Xavier continues with observations that obedience to testing is strong, ingrained into the culture. That our 'Crazy creativity' is evident, not found anywhere else in this level of crazy. One of the nicest statements he makes is this:
The Perl community has empathy
Once more we have some great lightning talks all cheerfully chaperoned by Grand Master Geoff and the day ends for most.
We have learned through the day that Dr Forr has broken his hip and thigh, he had an emergency operation. However there is a light in the darkness as he sends message to us all that he is well and starting already on the road to recovery. However in calling for everyone to wish him a speedy recovery Matt makes an interesting note. This type of injury is normally only recorded in those above a certain age and ability. The fact that a small, but statistically significant considering the pool, number of Perl programmers have that injury may start to class it as the common injury likely to befall a Perl Programmer whilst they are sober.
After the lightning talks on Day Two I stay for the panel discussion. To my mind they chose a poor background image, I know it was lighthearted but I think it was misguided. I also think that some of the discssion was as well. Or at least I did at the time as I saw a disconnect between what the Panel intended (discuss growing the Perl community) and what many people were thinking, which was raising awareness.
To me these are complimentary but separate things and each deserves their own individual focus. That is something I want to talk about elsewhere. What this panel discussion highlighted for me is that it is not a discussion I need to spend my time on. The community is strong, we have good tools, and we have intelligent and welcoming people. I can do little but let those people work to improve those things themselves as they already have done so well.
However I became more certain, and as I went to my hotel room to reflect on the day, that I knew my course as the panel discussion had let me feel my own passions. The focus of my efforts in the coming months should have just one goal in relation to community growth and the coming changes and announcements.
A Time of Reflection
Day three begins and I am a little saddened as it feels that such a great event is finally on the close. The clouds are darkened over the venue as I walk into it, perhaps sign of a coming storm.
I am quickly dragged into several conversations this morning, all on community and the previous nights discussions. The more I talk to people the more confident I feel that it was a great second day that really spurred a lot of individuals.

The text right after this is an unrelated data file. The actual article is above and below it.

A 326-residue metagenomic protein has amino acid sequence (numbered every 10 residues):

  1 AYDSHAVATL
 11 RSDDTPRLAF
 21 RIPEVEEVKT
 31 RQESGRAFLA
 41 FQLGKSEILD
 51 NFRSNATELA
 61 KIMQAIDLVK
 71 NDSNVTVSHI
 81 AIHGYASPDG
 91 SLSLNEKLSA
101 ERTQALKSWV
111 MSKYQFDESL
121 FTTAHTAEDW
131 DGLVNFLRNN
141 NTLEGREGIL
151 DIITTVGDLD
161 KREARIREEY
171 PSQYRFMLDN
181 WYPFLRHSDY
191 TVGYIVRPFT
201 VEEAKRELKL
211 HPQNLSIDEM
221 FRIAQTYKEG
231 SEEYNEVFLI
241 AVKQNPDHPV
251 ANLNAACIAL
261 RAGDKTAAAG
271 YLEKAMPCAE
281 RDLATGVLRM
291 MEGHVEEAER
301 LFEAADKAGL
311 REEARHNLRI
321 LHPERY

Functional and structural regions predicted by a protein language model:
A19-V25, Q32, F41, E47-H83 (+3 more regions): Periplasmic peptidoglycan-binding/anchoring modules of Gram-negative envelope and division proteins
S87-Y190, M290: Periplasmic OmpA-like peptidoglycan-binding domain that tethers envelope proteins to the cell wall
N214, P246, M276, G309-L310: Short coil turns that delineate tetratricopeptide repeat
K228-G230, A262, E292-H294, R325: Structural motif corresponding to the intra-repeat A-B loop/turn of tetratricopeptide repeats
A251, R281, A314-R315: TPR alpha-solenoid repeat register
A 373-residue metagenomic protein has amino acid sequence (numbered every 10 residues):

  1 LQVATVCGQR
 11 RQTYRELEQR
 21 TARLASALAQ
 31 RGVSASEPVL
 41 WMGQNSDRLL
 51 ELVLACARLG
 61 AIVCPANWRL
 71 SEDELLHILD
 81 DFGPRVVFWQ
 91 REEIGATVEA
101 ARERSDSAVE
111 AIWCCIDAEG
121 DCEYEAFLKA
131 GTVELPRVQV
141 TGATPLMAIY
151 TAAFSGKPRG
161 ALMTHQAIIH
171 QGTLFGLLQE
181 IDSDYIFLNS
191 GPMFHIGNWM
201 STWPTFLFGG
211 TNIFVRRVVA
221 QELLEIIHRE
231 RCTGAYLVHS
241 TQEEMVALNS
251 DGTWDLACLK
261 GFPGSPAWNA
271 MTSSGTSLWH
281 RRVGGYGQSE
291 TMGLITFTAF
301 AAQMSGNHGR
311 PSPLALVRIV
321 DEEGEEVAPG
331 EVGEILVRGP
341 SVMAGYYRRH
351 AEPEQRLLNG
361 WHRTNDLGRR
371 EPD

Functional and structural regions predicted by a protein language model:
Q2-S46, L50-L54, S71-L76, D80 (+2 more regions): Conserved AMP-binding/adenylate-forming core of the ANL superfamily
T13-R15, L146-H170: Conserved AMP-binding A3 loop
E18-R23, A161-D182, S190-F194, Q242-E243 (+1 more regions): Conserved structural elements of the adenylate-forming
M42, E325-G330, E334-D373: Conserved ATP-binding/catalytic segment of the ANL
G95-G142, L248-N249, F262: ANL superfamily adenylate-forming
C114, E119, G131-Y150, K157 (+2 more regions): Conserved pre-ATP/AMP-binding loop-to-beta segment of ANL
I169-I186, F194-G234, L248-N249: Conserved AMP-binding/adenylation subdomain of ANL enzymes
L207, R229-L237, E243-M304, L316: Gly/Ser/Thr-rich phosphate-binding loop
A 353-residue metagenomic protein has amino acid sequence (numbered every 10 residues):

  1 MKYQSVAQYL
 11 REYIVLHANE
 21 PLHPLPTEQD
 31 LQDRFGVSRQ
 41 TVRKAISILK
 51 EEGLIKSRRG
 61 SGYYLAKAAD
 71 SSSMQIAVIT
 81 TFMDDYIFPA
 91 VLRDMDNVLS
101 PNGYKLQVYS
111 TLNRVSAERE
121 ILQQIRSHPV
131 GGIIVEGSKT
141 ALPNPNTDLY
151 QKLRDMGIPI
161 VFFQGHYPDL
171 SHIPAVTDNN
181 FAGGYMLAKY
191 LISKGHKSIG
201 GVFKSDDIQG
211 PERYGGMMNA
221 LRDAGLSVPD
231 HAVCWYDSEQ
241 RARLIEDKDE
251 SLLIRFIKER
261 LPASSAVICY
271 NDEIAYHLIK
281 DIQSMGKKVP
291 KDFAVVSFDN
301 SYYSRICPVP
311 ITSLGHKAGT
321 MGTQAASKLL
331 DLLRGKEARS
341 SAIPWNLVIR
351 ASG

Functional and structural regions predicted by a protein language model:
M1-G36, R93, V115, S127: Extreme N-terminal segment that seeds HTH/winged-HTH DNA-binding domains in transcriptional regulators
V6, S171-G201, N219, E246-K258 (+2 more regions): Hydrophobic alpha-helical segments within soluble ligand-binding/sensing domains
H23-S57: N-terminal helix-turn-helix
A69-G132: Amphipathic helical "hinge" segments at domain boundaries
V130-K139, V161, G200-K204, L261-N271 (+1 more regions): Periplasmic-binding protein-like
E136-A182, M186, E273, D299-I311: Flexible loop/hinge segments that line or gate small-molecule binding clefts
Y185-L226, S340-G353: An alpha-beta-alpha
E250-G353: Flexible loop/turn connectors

Of the talks I watch today I have to make special note to Salve. He has started to compile it feels a guide for the people new to community to understand the various components and people. He calls these the backchannels. This is actually a great idea and should maybe be condensed somewhere, a resource of who knows who and who is doing what isn't such a bad resource for us all.
The Lightning talks on Day Three are amongst the best of the conference, and some of the best I have ever seen. Abeje gives a witty response to Dave Cross' talk on day One with his new old Modern PERL. We have talks on building items in Perl6 (this conference has shown more Perl6 than any other, and it shows it in a good light). But then there is the excellent Lestrat who presents a talk entirely in Japanese with one of the conference motifs casually played with. This is writing and presenting of the highest quality and done while at the event.
JJMerelo, one of the conference organisers, ends the days LT's with a talk on Art and Engineering. A programmer, a professor, a writer (published and of Literary award fame) and also an organiser. I cannot express enough respect of him and I am using the term Literary Engineering, I just must.
The magnificent sailing ship
Throughout the final day two paintings are sat in my thoughts. I know some of the talks to come and I am tempered by what I have heard. The first image is the Fighting Temeraire. This, Britian's favourite painting, has perhaps come to me as it is a transitional piece focussing on two different technologies that share the same environment. However one of them was built for war and the other built for industry and then future.
It was Ovid who started this as he imagined us on the move from fighting a war to returning to a more industrial future, we move from one phase of industry to another and this painting reflects that. But it is also Sawyer because he mentioned James Bond and the picture is used allegorically in that film and given a different semantic than the casual one normally taken.
Most people's take on this is that the Temeraire is bowing out, a ghost ship, a hero of battle, finally reaching her sunset. But look at her magnificence and you know she still has great fight, battle hardened not dismissed. The writer's of James Bond's Skyfall took this allegory to show Bond but we know that he rises in that film, from the retirement to renewal. The ship goes on, probably because our ship is a tank.
Battle tested and future tested that would be our twins
These thoughts swim around, some formed, others not as Larry begins his talk that I have already heard (I was at FOSDEM) but am delighted to listen to again.
Engineering from Art